Already under Obama, the modernization programs had reached the level where they were posing a literal first-strike threat to Russia. Important work on that has appeared in the scientific journals, Bulletin of Atomic Scientists. Trump is escalating it, even more modernization of extremely dangerous forces, also significantly lowering the threshold for nuclear war, also new weapons, which are supposedly tactical nuclear weapons, which, as any nuclear strategist can tell you, are just incentives for escalation to final disaster. These are enormous threats against Russia, ourselves, as well, combined with being polite to Putin at a press conference. Geostrategically, this makes no sense.
AMY GOODMAN: So, I mean—
NOAM CHOMSKY: It all makes perfect sense—
AMY GOODMAN: Trump has gone—
NOAM CHOMSKY: —only on a different assumption.
AMY GOODMAN: Trump has gone after NATO allies, from, you know, Britain to Germany, and, before that, Macron in France, as well as Trudeau in Canada. But he also, while questioning NATO, says he’s questioning it because he simply wants them to spend more money, and actually named the weapons manufacturers in the United States that he wants them to spend more money on, saying they should spend 4 percent of their budgets on weapons. If you could comment on this?
NOAM CHOMSKY: In other words—my view is that none of this makes—if you’re looking for a serious strategy behind this, you’re looking in the wrong place. That’s not what lies behind it. None of this makes sense from a strategic point of view. None. It’s all contradictory, incoherent and so on. That should tell us something: Let’s look somewhere else. And it all makes perfect sense on the assumption that he’s driven by one overwhelming concern: himself. All of this makes sense for a megalomaniac who wants to make sure that he has power, he has wealth, has to appeal to a number of constituencies to make sure he’s supported.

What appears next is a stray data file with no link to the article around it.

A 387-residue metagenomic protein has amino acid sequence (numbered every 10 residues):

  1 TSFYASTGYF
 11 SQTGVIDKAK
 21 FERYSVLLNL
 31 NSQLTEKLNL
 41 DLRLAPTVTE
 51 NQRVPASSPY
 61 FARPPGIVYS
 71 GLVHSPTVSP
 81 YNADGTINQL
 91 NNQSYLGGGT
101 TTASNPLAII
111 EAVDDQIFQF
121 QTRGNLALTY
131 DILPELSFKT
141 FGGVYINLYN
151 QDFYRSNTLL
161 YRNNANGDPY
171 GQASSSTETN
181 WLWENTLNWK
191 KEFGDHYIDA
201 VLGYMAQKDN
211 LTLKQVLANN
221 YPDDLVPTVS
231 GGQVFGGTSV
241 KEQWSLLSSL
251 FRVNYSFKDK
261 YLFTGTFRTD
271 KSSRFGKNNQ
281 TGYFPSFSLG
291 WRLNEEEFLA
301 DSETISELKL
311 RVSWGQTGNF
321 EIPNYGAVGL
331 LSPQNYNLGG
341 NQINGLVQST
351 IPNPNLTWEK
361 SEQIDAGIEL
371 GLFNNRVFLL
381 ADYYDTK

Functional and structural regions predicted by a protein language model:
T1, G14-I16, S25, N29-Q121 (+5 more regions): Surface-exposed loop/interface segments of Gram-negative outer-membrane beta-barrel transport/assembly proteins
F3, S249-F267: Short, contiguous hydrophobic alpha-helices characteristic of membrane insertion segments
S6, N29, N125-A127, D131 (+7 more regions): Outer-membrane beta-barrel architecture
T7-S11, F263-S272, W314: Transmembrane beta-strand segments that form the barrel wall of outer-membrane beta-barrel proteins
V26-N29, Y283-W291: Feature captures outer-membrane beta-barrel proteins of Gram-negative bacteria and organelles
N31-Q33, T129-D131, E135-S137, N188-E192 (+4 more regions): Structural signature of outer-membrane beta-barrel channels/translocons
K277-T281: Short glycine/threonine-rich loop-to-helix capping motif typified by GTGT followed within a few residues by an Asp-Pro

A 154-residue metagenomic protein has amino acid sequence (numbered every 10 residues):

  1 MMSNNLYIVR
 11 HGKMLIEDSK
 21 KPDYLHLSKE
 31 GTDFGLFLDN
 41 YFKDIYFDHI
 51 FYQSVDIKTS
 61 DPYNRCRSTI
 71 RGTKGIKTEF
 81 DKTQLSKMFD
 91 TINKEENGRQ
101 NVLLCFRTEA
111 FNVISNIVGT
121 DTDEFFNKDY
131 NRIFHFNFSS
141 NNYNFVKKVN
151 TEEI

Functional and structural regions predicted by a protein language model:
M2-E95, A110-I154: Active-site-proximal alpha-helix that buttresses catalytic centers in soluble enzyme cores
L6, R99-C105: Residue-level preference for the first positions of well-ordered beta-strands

One constituency is the overwhelmingly hawkish establishment—you know, expand NATO, build up the military system, modernize nuclear weapons and so on. OK, he’s got them in his pocket. The crucial constituency is—and his actual one—are the corporate sector and the super-rich. And he’s just lavishing gifts on them. While he’s prancing in front of the media, and the media are helping him out by focusing on him, his minions in Congress are carrying out sheer robbery. I mean, it’s unbelievable, if you take a look at it point by point. I’ve mentioned a couple of examples before.
Then he has to maintain a voting base; otherwise, he’s out. And he does that by posturing. “I’m going to—I’m going to confront NATO, make them pay more, so they won’t be robbing us anymore.” Great. “I’m going to confront China. Stop stealing our intellectual property.” Great. “I’m going to put tariffs on everybody. I’m defending you guys, workers’ rights.” Point by point, it all falls into place. And I think that’s pretty much what’s going on. This searching for some coherent geostrategic strategy behind this is almost hopeless. There are a few things, of course. The effort to construct an alliance of the most reactionary Middle Eastern states against Iran—Saudi Arabia, Israel, United Arab Emirates, Egypt under the dictatorship—that’s a crazy, but coherent, strategy.
I should say that one corollary to the “me first” doctrine, which has been observed over and over, is that if Obama did something, I’ve got to do the opposite, no matter what it is. Doesn’t matter what the consequences are. Otherwise, I’m not, you know, a transformative president, a significant president.